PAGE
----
DA spokesman Alex Bastian said Tuesday that he didn't know how many people had called, but formal charges against the three people who'd been arrested wouldn't be filed "pending further investigation."

 

Market Street shootings

This weekend's incidents also included shootings that occurred fairly close to the Pride festival area but after the party had concluded each day.

The first incident occurred at 7:08 p.m. Saturday at Mason and Market streets, according to police. A suspect, described only as a black man in his 20s, shot a 19-year-old man in the hip.

Then, at 7:29 p.m. Sunday, June 29 at Golden Gate Avenue and Market, a 22-year-old woman was shot in the wrist near the Warfield Theatre at 982 Market, said police. Arriving officers took a boy, 16, and two men, 19 and 20, into custody.

Both victims were taken to San Francisco General Hospital with non-life-threatening injuries.

Suspects Robert Smith and Kawme Williams were expected to be arraigned Wednesday afternoon on felony charges of attempted murder, assault with a firearm, and negligent discharge of a firearm, among other counts. It wasn't clear whether they were being charged in connection with both of Sunday's incidents. Bay City News reported that Smith is 20 and from Hayward, and Williams is 18 and from Oakland.

In an email Tuesday, Esparza said that, over the weekend, there had been 70 public intoxication arrests, 15 felony arrests, 11 misdemeanor arrests, and three guns seized.

Concerns about security at Pride were highlighted in May when Trevor Gardner, who was shot at last year's festival, filed a lawsuit against the city's LGBT Pride Celebration Committee in San Francisco Superior Court, claiming organizers neglected to provide adequate security.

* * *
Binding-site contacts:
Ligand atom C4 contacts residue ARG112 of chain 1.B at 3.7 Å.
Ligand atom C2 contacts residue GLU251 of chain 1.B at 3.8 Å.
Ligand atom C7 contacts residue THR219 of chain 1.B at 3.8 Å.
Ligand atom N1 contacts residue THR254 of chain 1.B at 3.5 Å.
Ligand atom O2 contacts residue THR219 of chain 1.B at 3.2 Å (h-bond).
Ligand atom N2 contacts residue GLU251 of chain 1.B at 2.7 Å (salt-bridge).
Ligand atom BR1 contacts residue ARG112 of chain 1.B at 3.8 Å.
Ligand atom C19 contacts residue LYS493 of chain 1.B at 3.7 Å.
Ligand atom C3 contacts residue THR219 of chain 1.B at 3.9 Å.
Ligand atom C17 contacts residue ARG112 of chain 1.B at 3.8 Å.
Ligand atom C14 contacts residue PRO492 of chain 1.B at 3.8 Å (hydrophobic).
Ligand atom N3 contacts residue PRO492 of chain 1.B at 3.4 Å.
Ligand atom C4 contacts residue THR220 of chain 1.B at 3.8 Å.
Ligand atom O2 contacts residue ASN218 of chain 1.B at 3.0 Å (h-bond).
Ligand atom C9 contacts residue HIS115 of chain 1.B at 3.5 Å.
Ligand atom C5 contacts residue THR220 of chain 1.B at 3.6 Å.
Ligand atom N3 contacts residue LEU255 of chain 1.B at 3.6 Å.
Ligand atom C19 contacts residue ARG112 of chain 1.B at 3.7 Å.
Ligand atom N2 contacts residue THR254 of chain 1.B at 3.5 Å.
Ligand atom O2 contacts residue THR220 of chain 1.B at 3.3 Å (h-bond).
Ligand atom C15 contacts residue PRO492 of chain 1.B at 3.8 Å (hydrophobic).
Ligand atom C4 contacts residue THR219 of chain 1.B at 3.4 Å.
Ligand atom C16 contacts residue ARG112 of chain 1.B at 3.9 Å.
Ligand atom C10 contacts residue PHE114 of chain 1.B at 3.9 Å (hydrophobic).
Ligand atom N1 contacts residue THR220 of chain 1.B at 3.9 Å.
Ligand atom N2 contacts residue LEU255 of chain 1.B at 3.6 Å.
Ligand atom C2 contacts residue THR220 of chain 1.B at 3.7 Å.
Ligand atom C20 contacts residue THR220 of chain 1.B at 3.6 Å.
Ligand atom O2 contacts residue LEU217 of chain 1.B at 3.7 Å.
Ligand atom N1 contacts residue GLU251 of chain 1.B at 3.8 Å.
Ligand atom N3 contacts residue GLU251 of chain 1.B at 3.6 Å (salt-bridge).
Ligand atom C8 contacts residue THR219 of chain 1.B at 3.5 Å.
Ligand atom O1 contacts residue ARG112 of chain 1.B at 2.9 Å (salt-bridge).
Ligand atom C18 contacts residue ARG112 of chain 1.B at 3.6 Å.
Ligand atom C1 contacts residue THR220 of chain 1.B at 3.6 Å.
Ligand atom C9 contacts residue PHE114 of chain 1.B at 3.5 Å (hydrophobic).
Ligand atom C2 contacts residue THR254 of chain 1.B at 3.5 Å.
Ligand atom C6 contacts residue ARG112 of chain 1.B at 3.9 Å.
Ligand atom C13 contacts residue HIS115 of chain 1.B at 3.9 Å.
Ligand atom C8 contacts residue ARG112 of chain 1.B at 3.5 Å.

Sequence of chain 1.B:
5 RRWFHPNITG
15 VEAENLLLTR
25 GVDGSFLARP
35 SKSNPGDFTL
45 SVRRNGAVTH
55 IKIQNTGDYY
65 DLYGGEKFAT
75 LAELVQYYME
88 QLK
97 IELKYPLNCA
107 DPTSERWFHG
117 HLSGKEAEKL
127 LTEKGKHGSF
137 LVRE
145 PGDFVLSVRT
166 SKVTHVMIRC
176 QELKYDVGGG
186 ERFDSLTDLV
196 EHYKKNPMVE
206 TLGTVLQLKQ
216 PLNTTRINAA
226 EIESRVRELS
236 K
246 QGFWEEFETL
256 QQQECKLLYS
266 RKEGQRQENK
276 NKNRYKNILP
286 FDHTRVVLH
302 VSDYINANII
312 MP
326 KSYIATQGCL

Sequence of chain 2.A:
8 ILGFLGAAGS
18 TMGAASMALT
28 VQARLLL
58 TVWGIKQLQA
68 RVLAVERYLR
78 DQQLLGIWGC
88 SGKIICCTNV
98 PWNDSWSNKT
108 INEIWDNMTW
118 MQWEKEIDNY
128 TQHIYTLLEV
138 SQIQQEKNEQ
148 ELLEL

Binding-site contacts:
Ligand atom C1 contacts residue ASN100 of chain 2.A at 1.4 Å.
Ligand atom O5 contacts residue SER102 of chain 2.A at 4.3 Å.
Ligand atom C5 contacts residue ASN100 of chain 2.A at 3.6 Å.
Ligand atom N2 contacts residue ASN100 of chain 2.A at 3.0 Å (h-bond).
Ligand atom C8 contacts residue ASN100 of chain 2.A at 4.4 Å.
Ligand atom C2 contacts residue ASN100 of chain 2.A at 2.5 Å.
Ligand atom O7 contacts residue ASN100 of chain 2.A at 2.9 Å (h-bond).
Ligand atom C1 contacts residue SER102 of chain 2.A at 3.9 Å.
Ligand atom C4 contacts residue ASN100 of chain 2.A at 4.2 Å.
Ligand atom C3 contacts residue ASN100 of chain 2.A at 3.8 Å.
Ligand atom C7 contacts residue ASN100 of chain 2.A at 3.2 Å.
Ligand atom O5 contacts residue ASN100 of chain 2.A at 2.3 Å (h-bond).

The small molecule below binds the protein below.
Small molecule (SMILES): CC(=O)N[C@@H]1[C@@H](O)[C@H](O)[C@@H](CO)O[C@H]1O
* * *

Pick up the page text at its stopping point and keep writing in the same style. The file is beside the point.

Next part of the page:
The Pride Committee's response was filed Thursday, June 26. Among other defenses included in the court filing, the organization claims Gardner had failed "to use diligent care." The documents also say the shooting "should have been prevented" by the city, "who had security responsibilities for the patrons of the event where the incident occurred."

Gabriel Zitrin, a spokesman for the City Attorney's office, declined to comment.

Police Lieutenant Toney Chaplin, who was supervising a platoon at Pride Saturday, said, "The staffing is a whole lot better than last year." With three times the number of officers present, "We have it staffed pretty nicely for once," said Chaplin.

 

Car crashes into Cliff's

At the very end of the weekend, a car crashed into the front of Cliff's Variety at 479 Castro Street.

"Nothing says Monday like that 4:30 a.m. phone call that a Mercedes has parked in the front window of the annex!" Terry Asten Bennett, whose family owns Cliff's, wrote in a June 30 Facebook post.

Esparza said, "There was some blood left behind" but the driver fled and nobody had been arrested as of Tuesday.

In a Facebook exchange with the B.A.R. , Bennett said, "The front windows were pushed about three inches back," and the "entire window structure has to be rebuilt," among other repairs.

On her page, she said, "It is a miracle that no one was asleep in our doorway."

People with information in any of the weekend incidents may call the anonymous tip line at (415) 575-4444 or text a tip to 847411 and type SFPD, then the message.

Pete Thoshinsky contributed to this report.